NKR Ceasefire Holds, Dead Transferred


STEPANAKERT (Combined Sources) — A tentative ceasefire has been holding between Nagorno-Karabagh (Artsakh) and Azerbaijan after the latter’s surprising attack.

The Armenian side said late on Thursday that its death toll after several days of clashes in Nagorno-Karabagh earlier this month has increased to 36. As many as 122 Armenian servicemen are wounded and 21 are missing, the NKR Defense Army Operative Department chief Victor Arstamyan said, summing up the date for April 1-6.

Active military operations in the conflict zone stopped on April 5 after bilateral agreement reached by the chiefs of general staffs of the Armenian and Azerbaijani armed forces. Despite sporadic gunfire, the ceasefire arrangement has largely held since then.

According to Arstamyan, overall tensions considerably decreased during April 7, but in separate directions ceasefire violations with the use of firearms were registered. One Armenian soldier was wounded in the northern direction of the line of contact in Nagorno-Karabagh, and an enemy drone was destroyed in the Aghdam direction.

The Defense Army official said that of the 36 killed Armenian servicemen 9 are officers and warrant officers. “The difference in the number as compared to the previous day is due to the fact that the bodies of four soldiers were found on the battlefield, another serviceman was found alive,” he said.

NKR President Bako Sahakyan said that efforts were underway to assist the citizens whose property was affected by Azeri strikes.

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Tigran Atanesyan, an NKR government official dealing with local government and re-settlement issues, said that some 200 civilians deprived of shelter applied to the Karabagh authorities. He said among them were many women, children and elderly people, including those with mobility difficulties.

“The number of people is increasing. They are being accommodated in hotels in Stepanakert. They are now in about three-four hotels. We provide them with food three times a day as well as with medical services,” Atanesyan said.

Earlier, NKR Prime Minister Ara Harutyunyan visited Martakert and stated that the damage caused to the local infrastructure will be quickly restored.

Sahakyan, who wore a military uniform as he spoke at a press conference in Stepanakert late on April 7, said that Karabagh’s armed forces were ready to retaliate should Azerbaijan violate the current ceasefire.

“At the same time, we remain committed to a peaceful resolution,” the NKR leader emphasized.

The NKR/Artsakh State Commission on Prisoners of War, Hostages and Missing Persons issued a statement saying that on April 10, in accordance with the arrangement reached earlier, “the State Commission on Prisoners of War, Hostages and Missing Persons of the Nagorno Karabagh Republic, through the mediation of the International Committee of the Red Cross (ICRC) and the Office of the Personal Representative of the OSCE Chairman in Office, carried out the exchange of bodies of the deceased between the Nagorno Karabagh Republic and Azerbaijan near the Bash Karvend settlement,” the statement reads. “The bodies of 18 servicemen of the NKR Defense Army, fallen as a result of the large scale military aggression unleashed by Azerbaijan in April 2-5, were transferred to the NKR side during the exchange.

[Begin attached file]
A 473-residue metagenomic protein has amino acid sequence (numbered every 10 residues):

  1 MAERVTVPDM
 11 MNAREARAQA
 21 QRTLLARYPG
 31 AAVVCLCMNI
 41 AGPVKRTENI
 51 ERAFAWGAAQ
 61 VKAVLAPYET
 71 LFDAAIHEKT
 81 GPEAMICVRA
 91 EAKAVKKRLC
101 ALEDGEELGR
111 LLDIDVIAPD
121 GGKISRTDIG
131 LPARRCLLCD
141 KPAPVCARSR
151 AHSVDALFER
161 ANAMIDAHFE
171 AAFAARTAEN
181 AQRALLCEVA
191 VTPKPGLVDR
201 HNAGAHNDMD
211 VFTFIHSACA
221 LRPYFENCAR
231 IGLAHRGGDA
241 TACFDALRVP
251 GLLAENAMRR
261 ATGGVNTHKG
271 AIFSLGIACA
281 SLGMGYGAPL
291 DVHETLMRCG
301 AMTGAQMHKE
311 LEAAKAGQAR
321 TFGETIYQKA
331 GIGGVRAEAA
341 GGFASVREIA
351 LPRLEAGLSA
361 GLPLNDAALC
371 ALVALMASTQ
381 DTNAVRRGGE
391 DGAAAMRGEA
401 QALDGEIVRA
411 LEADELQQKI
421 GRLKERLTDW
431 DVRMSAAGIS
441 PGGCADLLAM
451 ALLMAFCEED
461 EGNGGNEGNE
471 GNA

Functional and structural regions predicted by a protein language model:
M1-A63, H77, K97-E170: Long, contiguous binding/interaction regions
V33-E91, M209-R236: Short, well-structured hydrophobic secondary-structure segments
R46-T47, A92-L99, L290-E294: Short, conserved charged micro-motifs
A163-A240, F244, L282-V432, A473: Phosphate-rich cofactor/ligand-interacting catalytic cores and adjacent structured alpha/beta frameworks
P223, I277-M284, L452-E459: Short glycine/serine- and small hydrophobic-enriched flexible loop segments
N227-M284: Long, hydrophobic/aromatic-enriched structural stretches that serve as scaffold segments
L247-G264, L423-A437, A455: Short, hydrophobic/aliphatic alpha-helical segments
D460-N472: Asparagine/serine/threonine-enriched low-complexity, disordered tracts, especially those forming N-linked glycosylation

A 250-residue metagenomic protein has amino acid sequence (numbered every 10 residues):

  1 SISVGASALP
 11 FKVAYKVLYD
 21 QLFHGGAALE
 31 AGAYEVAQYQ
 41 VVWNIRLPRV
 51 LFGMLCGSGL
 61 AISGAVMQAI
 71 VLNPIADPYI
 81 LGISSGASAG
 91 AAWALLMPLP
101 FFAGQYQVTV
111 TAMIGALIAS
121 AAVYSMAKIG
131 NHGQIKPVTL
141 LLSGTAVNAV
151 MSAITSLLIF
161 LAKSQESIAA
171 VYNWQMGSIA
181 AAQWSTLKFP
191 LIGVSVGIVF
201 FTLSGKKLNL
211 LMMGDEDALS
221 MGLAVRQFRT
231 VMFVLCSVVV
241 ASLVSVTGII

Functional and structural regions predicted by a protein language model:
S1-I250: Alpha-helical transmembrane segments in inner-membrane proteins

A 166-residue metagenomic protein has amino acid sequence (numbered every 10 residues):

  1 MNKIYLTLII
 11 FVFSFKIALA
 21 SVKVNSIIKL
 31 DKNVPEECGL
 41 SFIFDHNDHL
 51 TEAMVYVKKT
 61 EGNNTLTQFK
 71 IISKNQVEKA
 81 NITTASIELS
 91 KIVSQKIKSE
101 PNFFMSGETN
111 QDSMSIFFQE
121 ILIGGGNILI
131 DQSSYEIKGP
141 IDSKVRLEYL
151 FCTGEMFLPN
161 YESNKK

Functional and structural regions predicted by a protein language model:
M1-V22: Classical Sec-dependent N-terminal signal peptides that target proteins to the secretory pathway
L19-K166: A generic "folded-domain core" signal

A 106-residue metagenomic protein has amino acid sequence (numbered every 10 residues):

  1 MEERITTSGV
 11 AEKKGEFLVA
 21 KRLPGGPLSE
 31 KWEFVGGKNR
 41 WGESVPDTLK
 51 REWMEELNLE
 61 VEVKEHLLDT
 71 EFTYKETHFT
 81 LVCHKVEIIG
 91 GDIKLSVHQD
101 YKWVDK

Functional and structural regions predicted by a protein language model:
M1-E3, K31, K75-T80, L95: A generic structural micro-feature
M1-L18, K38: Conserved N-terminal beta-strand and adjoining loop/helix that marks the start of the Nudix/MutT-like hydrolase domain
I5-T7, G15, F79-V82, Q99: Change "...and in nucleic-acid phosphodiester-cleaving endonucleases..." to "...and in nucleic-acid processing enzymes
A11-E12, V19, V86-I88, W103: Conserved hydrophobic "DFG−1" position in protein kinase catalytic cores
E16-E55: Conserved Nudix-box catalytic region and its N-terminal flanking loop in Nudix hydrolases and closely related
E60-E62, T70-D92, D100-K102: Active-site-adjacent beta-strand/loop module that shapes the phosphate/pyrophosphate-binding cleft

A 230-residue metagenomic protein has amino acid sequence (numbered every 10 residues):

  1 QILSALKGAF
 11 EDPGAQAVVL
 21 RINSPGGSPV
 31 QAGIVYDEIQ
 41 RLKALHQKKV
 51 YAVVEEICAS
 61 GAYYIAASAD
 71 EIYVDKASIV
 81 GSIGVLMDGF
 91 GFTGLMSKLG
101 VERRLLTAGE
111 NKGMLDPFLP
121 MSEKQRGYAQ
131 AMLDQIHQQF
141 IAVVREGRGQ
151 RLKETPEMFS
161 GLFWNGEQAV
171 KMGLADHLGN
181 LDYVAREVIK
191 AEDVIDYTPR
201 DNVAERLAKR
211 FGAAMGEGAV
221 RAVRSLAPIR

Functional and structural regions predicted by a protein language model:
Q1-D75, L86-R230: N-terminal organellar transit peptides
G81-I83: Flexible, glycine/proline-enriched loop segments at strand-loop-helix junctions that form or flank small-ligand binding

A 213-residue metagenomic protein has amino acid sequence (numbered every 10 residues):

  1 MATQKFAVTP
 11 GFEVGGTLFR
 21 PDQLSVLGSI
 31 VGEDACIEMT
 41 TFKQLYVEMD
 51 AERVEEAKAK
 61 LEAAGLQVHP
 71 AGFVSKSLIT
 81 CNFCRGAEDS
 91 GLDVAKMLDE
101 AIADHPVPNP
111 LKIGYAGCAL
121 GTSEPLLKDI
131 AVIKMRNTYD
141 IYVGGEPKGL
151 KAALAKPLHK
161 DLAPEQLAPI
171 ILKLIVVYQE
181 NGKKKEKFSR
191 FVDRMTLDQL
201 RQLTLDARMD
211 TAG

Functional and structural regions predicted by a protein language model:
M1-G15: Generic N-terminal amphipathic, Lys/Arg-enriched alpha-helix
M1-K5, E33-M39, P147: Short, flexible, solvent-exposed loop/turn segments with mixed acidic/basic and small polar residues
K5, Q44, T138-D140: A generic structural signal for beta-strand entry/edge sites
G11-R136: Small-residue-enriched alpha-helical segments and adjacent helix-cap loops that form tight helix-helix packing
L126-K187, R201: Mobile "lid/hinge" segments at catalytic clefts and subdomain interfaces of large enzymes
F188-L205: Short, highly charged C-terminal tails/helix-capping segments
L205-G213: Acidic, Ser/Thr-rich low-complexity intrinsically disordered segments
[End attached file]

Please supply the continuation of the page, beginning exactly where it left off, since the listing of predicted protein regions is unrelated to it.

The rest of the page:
According to the statement, there were signs that the bodies had been mutilated.

The statement continued, “Those acts, being a flagrant manifestation of inhumanity, run counter to the laws and customs of war and are in grave violation of the international humanitarian law, in particular, the Convention (I) for the Amelioration of the Condition of the Wounded and Sick in Armed Forces in the Field (1949), Geneva Convention (III) relative to the Treatment of Prisoners of War (1949) and the Additional Protocol to the Geneva Conventions of 12 August 1949 relating to the Protection of Victims of International Armed Conflicts (Protocol I).”

In other news, representatives of the military and political leadership in Nagorno-Karabagh argue that militants that once was trained by or fought along with ISIS and other terrorist groups in Syria and Iraq were involved in atrocities against the Armenian military and civilians during the four-day war with Azerbaijan in early April.

As Azerbaijan renewed hostilities in Nagorno-Karabagh on April 2, its commando units carried out a raid inside the border village of Talish in the north of Nagorno-Karabagh. Evidence that transpired later suggests that they tortured elderly members of a local family whom their children did not manage to evacuate in time. All three, including a 92-year-old woman, were brutally killed and the dead bodies of at least two of the elderly people were mutilated.

This and other crimes committed against Armenians, including the beheading of an ethnic Yezidi serviceman of Nagorno-Karabagh’s Defense Army, has sparked an outrage in the Armenian society against the background of reports that Azerbaijan has been using mercenaries, including possible ISIS-trained militants, in its operations.

“Azerbaijan has brought out to the frontlines mercenaries who are wanted by different countries. All this shows that Azerbaijan flagrantly violates all international humanitarian norms and conventions, in particular the Geneva Convention, using weapons that have destructive features in targeting civilian facilities, involving mercenaries and international terrorists in its armed forces,” David Babayan, a spokesman for the Nagorno-Karabagh president, said.

Political analyst Aghasi Yenokyan thinks that if allegations that Gray Wolves and ISIS militants fought for Azerbaijan are proved, it will trigger a great international response and will change the configuration and meaning of the conflict as terrorism has become a global threat today.

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